Lower Mill, Dalham

A wind-powered corn mill in the historic county of Suffolk, England.

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The name of this smock mill distinguishes it from a similar mill nearby which actually stands on the Cambridgeshire side of the county boundary at Ashley. Thought to date from circa 1790, Lower Mill shares a number of characteristics with other smock mills in the region that were erected around the same date by a firm of millwrights from the Ballingdon area. One of the earliest references to the mill occurs in 1802 when it was damaged in a storm. The Ruffle family were associated with the mill from about this time until 1855. The subsequent millers were J. Dunning (1858 & 1864); A. Simpson (1874 & 1885); J & J Tabraham (1892) and Messrs Robinson and Turner (1926) which was the last date at which the mill was operated. Minus its fantail, the mill remained preserved and was bought by an enthusiast in 1969. It was partly restored in the late 1970s and early 1980s.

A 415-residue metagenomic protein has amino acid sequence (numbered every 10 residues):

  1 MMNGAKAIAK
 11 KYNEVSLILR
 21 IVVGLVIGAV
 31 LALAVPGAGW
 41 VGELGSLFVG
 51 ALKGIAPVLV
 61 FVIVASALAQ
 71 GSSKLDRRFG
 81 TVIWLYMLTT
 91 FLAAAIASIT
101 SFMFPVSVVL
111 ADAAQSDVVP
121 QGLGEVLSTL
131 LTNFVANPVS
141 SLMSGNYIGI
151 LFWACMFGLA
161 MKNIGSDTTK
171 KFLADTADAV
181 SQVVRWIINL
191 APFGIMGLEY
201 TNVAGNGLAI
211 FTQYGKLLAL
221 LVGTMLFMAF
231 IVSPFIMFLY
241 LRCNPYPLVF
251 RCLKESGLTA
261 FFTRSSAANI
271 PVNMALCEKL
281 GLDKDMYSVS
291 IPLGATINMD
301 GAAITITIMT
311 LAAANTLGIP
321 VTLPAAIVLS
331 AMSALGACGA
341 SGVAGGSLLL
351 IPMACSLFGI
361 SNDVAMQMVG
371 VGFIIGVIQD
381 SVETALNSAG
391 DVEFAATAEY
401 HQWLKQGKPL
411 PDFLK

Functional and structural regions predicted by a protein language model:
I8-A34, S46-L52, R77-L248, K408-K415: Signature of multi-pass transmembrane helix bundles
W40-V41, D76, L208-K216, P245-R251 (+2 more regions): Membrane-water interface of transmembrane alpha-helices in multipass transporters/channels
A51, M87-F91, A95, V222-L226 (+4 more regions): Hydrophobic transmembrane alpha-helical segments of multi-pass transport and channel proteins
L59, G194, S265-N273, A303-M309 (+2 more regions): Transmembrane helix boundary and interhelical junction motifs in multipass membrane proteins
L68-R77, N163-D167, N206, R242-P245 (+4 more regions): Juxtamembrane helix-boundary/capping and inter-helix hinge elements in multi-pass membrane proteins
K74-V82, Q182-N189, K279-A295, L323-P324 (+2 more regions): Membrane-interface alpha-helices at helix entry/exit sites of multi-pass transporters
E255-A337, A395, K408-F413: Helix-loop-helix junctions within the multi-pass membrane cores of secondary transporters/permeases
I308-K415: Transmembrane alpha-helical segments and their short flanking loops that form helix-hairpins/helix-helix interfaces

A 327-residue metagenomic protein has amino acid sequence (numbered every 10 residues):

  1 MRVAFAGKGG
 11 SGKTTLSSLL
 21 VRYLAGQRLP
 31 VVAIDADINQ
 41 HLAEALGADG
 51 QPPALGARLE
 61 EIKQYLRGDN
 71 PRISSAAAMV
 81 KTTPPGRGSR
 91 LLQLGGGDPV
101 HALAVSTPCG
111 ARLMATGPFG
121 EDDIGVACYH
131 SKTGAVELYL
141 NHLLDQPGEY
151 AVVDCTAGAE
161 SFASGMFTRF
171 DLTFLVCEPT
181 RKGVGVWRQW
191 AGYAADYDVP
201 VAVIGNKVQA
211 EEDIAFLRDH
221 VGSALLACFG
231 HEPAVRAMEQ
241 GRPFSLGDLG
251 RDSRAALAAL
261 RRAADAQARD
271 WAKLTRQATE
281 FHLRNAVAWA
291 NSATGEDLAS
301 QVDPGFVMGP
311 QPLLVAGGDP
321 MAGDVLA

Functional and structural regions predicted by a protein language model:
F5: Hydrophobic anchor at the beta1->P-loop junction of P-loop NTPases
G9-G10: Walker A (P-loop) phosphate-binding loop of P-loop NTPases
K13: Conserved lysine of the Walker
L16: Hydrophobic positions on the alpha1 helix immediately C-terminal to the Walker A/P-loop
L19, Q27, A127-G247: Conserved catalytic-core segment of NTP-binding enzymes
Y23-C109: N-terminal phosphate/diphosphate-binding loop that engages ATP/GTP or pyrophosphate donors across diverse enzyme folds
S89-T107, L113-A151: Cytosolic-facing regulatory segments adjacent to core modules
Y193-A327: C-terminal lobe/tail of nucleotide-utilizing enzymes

The mill’s most unusual feature is that its three pairs of underdriven millstones rest on a hurst frame above the level of the first floor. It is the only surviving windmill in the country with this feature. The smock tower of the mill contains four floors above the ground and the single-storey brick base is stepped on the outside. The internal machinery is mostly of wood with a clasp-arm brake wheel, crown wheel and great spur wheel. The stone nuts are also wooden and the sack hoist was powered by a lay shaft driven by the crown wheel. The windshaft is a replacement, in cast iron. There were four double-shuttered patent sails and an eight-bladed fantail. The cap is of the traditional local ‘beehive’ shape.

Full details

Power source Wind
Mill type Smock mill
Mill function Corn mill
Archive ID 2439
Location Dalham
Historic county Suffolk
Country England, United Kingdom
NGR TL 719 617
Latitude/longitude 52.22634633, 0.51658839



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